Living in Chicago means witnessing the constant renewal and development of the city. Downtown this often takes the form of grand-scale high-rises like the Trump Tower or the more ambitious Chicago Spire. From my office in the John Hancock Center (a site developed by my grandfather in the ‘60s), I can see the tower cranes looming over The Elysian, a new 60-story hotel/condominium high-rise going up to the west of us.
Icons like these may grab the big headlines, but there are smaller developments underway that are just as exciting for the neighborhoods they affect.
Having young kids has definitely had an impact on my husband’s and my social life. (Social life? What social life?!) The energy we once spent planning elegant cocktail and multi-course dinner events has been redirected toward birthday parties for… well… babies and toddlers! Thankfully, there are some great venues for children’s birthday parties here in Chicago. Here are some of our favorites:
This past week, I had the pleasure of attending an event where I heard Alice Waters speak. Alice is the founder of the Chez Panisse Foundation, a not-for-profit with the mission of promoting “edible education.” Specifically, the Foundation is seeking to change school lunch programs and improve the way we care for the health of our children, our communities and our environment.
The main point Alice raised was her concern over the poor diet that Americans – particularly our children – are adopting. Low quality, highly processed foods are increasingly dominating our meal plans and taking a toll on our health as well as the environment and local economies. Furthermore, the drive-thru dinner is steadily eroding the tradition of the family sit-down meal. Alice summed up this new lifestyle with a bumper sticker she had recently seen: “If we are what we eat, I’m fast, cheap, and easy.”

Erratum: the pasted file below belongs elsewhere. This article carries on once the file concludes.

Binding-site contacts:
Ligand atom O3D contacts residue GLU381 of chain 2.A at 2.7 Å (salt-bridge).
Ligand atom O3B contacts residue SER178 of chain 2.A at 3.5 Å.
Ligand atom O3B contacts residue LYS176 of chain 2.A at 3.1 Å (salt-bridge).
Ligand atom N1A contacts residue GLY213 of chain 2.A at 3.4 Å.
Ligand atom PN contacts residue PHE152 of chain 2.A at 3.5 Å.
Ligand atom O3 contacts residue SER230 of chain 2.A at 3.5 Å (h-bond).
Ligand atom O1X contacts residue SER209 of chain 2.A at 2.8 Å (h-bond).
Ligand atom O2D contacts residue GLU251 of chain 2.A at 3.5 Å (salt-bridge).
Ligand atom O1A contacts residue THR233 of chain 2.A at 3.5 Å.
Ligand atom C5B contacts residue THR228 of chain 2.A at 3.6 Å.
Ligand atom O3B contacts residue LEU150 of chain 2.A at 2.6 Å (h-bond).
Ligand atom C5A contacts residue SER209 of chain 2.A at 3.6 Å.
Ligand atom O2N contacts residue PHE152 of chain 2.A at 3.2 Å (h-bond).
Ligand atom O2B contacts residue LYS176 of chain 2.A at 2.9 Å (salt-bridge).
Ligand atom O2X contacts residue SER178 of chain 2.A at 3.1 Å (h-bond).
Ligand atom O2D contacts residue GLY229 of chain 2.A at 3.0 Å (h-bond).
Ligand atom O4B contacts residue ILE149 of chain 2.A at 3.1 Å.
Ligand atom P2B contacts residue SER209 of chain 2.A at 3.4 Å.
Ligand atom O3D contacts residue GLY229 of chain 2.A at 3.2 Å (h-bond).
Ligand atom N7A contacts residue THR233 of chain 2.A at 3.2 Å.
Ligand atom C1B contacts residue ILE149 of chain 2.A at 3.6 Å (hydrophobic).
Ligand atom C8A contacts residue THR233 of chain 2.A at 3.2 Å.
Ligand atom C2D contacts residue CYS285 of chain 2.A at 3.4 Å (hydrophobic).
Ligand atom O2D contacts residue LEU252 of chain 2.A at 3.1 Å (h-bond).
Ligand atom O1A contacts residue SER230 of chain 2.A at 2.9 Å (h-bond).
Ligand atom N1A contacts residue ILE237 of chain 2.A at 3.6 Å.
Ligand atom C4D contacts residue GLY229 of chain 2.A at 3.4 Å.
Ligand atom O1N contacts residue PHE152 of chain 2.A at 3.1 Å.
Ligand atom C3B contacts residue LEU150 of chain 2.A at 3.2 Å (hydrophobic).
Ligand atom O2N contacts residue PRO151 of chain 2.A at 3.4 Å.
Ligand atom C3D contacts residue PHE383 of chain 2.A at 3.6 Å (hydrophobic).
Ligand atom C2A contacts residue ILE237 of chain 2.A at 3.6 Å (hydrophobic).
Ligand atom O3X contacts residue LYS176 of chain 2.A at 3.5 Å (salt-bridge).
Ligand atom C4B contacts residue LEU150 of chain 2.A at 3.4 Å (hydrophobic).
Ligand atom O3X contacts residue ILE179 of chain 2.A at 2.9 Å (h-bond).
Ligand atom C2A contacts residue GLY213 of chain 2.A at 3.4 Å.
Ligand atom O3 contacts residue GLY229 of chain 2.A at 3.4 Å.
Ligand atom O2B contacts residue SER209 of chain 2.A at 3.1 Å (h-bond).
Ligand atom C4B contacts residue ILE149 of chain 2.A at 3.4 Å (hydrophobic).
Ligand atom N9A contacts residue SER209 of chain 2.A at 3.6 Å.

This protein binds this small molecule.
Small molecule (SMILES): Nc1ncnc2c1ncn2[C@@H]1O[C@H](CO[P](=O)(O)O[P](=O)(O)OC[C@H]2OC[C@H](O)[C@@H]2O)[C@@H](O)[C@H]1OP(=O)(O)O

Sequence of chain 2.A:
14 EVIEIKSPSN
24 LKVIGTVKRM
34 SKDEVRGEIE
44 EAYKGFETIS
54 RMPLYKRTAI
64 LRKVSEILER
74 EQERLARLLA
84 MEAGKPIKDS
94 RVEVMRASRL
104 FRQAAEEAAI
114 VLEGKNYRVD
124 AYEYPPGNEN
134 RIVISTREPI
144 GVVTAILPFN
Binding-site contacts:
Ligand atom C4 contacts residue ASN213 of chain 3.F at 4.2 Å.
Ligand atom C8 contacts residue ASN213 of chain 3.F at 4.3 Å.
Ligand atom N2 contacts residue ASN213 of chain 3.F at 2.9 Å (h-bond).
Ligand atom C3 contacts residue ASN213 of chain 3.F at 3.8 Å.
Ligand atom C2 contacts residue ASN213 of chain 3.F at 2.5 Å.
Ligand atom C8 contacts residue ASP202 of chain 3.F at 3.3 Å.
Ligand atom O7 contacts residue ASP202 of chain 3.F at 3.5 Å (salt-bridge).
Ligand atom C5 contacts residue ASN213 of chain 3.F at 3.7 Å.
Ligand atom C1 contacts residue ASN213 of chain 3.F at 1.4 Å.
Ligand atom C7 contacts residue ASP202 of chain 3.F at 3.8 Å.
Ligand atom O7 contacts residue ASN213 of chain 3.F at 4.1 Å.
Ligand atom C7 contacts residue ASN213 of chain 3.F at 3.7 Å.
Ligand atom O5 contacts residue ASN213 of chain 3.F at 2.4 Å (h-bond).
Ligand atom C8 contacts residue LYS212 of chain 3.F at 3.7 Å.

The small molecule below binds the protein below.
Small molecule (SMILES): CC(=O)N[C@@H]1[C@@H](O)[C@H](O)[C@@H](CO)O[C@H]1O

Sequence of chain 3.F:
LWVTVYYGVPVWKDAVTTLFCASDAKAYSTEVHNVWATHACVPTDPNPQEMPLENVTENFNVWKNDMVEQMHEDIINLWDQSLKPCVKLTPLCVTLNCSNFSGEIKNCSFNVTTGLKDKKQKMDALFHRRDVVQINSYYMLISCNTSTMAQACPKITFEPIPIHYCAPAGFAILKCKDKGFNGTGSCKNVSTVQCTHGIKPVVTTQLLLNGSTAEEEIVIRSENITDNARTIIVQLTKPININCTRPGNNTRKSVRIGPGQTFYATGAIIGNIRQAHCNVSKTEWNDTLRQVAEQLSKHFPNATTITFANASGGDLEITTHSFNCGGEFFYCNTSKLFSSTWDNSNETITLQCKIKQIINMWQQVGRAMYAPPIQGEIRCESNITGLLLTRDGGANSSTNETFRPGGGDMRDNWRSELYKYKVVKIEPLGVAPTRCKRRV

As a mother raising three children, I was struck by Alice’s presentation. Finding healthier food and the time to prepare “traditional” dinners is an ongoing challenge. Between our hectic work schedules, a desire to squeeze in some exercise, and spending quality time with our kids, my husband and I have minimal time to shop and prepare homemade meals. Dining out or “dialing for dinner” (aka ordering carryout) is a tempting option in a city like Chicago, but as a daily habit, it can be expensive and fattening.
The good news is that – fueled by the organic movement, a new emphasis on buying local, and an increasing desire to eat healthier – more “green” food options are sprouting up in Chicago. Some are more practical than others (raising chickens in backyards being on the ambitious side), but increasingly, there are many tempting options for those looking to buy healthy, local food.
For the 7th year in a row, the Chicago Park District is hosting “Movies in the Parks” – screenings of current and classic movies in more than 170 neighborhood parks throughout the city. The schedule extends well past Labor Day to September 18th.
The showings are all free, and the lineup includes some nice titles including classics like E.T., Willy Wonka and West Side Story, as well as newer films like The Great Debaters, The Spiderwick Chronicles and Hairspray.« go back